Was King James a Homosexual?
Dec/17/12 10:53 Filed in: Miscellaneous
The accusation that King James I, who authorized the King James Bible, was a homosexual has often been made, but we need to be cautious about accepting it.
Actually, since he fathered eight children, he couldn’t have been much of a homosexual! He wrote love letters to his wife and obviously enjoyed her most intimate company. He referred to her as “our dearest bedfellow” (Gustavus Paine, The Men Behind the King James Version, p. 4). When John Rainolds questioned the phrase in the Anglican marriage service, “with my body I thee worship,” King James replied: “... if you had a good wife yourself, you would think that all the honor and worship you could do to her would be well bestowed” (Ibid.).
In a book that the king wrote for his son Henry (entitled Basilikon Doron, or A King’s Gift), he made the following statements about the importance of sexual purity:
“But the principal blessing [is] in your marrying of a godly and virtuous wife … being flesh of your flesh and bone of your bone. … Marriage is the greatest earthly felicity” (p. 43).
“Keep your body clean and unpolluted while you give it to your wife whom to only it belongs for how can you justly crave to be joined with a Virgin if your body be polluted?” (p. 44).
“When you are married, keep inviolably your promise made to God in your marriage” (p. 45).
“Abstain from the filthy vice of adultery; remember only what solemn promise ye made to God at your marriage” (p. 54).
The king wrote plainly against the sin of homosexuality.
“Especially eschew to be effeminate” (Basilikon Doron, p. 46).
“There are some horrible crimes that ye are bound in conscience never to forgive: such as witchcraft, willful murder, incest, and sodomy” (p. 48).
The charge of homosexuality was made by the king’s enemies and only after his death. Stephen Coston’s book King James the VI of Scotland and the I of England Unjustly Accused? (St. Petersburg, FL: Konigswort, 1996) makes the case that the charge was slanderous and untrue. The charge was first made by Anthony Weldon, who had been expelled from his office by James for political reasons and had sworn that he would have his day of vengeance. Weldon not only hated James, he hated the entire Scottish race. Historian Maurice Lee, Jr., warned, “Historians can and should ignore the venomous caricature of the king’s person and behavior drawn by Anthony Weldon” (Great Britain’s Solomon: James VI & I in His Three Kingdoms, 1990, pp. 309-310). See also David Wilson, King James VI & I (New York: Oxford University Press, 1956) and Christopher Durston, James I (London: Routledge, 1993).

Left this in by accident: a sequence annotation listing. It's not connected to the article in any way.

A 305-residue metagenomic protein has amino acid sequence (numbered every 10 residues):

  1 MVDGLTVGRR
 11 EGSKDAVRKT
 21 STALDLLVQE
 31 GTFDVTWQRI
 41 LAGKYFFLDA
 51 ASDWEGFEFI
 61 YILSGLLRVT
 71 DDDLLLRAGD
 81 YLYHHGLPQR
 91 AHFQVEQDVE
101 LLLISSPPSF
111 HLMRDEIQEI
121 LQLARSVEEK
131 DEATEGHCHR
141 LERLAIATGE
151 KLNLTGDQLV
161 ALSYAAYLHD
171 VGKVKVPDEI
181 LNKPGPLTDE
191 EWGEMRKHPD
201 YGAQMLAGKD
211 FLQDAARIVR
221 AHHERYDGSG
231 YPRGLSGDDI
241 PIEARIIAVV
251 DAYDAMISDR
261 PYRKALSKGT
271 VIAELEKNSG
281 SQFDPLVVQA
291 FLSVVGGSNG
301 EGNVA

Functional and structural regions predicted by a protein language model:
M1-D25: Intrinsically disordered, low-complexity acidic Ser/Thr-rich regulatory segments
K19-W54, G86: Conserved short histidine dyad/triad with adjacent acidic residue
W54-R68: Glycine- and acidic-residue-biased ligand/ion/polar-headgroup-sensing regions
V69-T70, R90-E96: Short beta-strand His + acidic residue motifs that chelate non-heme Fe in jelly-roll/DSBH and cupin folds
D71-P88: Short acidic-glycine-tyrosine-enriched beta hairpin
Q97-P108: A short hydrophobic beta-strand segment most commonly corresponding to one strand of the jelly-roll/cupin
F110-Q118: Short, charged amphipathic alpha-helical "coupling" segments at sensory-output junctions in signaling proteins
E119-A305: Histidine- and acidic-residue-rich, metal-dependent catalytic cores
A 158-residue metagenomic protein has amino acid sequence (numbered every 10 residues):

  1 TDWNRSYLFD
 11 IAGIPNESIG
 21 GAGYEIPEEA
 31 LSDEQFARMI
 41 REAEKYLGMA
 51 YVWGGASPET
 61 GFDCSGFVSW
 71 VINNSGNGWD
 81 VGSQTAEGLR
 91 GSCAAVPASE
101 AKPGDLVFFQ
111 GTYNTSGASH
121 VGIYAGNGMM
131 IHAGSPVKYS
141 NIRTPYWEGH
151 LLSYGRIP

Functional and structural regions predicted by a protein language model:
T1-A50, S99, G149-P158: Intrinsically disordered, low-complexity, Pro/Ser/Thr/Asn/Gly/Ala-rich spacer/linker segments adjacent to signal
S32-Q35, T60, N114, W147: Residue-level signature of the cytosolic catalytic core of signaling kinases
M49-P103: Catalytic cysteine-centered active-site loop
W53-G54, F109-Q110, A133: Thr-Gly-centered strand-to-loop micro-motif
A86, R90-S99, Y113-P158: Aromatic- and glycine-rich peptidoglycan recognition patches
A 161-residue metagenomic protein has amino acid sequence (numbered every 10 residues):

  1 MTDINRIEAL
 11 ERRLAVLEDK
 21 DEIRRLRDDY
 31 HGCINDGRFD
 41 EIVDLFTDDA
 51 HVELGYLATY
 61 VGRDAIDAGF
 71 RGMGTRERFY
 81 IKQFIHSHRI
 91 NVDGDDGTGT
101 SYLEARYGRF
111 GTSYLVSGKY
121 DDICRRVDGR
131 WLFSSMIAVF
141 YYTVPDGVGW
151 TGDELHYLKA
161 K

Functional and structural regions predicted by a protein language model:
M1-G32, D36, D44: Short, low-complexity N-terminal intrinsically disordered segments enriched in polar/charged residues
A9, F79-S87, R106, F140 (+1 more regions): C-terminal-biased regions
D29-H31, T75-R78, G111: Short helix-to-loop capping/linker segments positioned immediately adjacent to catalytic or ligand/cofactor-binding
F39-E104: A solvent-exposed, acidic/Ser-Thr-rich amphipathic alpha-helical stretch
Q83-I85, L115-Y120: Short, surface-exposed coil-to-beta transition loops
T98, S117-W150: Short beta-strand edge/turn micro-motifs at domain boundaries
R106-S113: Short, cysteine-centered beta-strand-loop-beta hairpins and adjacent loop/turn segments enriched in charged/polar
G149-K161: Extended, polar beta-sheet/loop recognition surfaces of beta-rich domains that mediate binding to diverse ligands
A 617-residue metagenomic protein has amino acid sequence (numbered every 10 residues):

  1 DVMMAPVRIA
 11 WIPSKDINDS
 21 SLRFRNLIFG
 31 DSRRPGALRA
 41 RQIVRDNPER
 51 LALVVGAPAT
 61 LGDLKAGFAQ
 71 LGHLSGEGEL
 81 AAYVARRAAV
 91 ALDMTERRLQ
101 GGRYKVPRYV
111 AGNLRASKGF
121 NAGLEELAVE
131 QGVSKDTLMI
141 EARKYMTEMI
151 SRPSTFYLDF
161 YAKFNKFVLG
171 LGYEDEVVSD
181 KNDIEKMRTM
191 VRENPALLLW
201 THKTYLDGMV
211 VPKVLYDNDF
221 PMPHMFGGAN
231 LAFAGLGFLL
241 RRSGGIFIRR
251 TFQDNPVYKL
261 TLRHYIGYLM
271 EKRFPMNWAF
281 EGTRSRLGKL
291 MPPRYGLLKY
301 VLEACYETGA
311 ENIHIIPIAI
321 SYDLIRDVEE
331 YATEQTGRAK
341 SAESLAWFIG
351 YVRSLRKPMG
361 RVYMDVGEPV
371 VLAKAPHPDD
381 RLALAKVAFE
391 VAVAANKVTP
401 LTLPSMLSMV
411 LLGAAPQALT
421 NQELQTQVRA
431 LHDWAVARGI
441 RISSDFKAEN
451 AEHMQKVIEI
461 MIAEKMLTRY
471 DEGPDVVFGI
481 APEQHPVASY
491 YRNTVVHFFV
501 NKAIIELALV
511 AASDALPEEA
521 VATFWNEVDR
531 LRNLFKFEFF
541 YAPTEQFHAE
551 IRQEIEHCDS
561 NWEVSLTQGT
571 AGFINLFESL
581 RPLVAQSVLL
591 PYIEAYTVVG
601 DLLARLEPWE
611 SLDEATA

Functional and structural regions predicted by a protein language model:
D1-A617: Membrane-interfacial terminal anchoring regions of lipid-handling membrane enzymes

It is also important to understand that King James lived in an age in which intimate but non-sexual relationships between males was common. While at Cambridge, William Sancroft, the future Archbishop of Canterbury, had such a relationship with his roommate Arthur Bonnest. “They lived together, read together and slept together.” When Bonnest contracted TB and had to leave the school, the two continued to correspond. Bonnest wrote: “Thou art oftener in my thoughts than ever; thou art nearer me than when I embraced them. Thou sayest thou lovest me; good, well repeat it again and again.” Adam Nicholson, who records this from Sancroft’s personal correspondence, observes: “The age was at ease with unbridled but apparently quite unsexual love between men” (God’s Secretaries, p. 132).
While we do not believe that King James was a homosexual, we do not defend his character very far. He was a persecutor of Baptists and other separatists who refused to submit to the state church. In fact, the last two men burned alive in England for their faith were burned during the reign of James, and many others died in cruel prison cells for no crime other than following the Bible according to the dictates of their own conscience. During King James’ reign, many -- including Baptists, Puritans, Protestant separatists such as the Pilgrims, and Quakers -- fled to America and elsewhere to seek religious liberty.
The bottom line is that the character of King James I has no relevance to the King James Bible itself. Though he set the project in motion and there is evidence that he maintained an interest in keeping it moving along, he had no role in the translation. He did not even finance the project.
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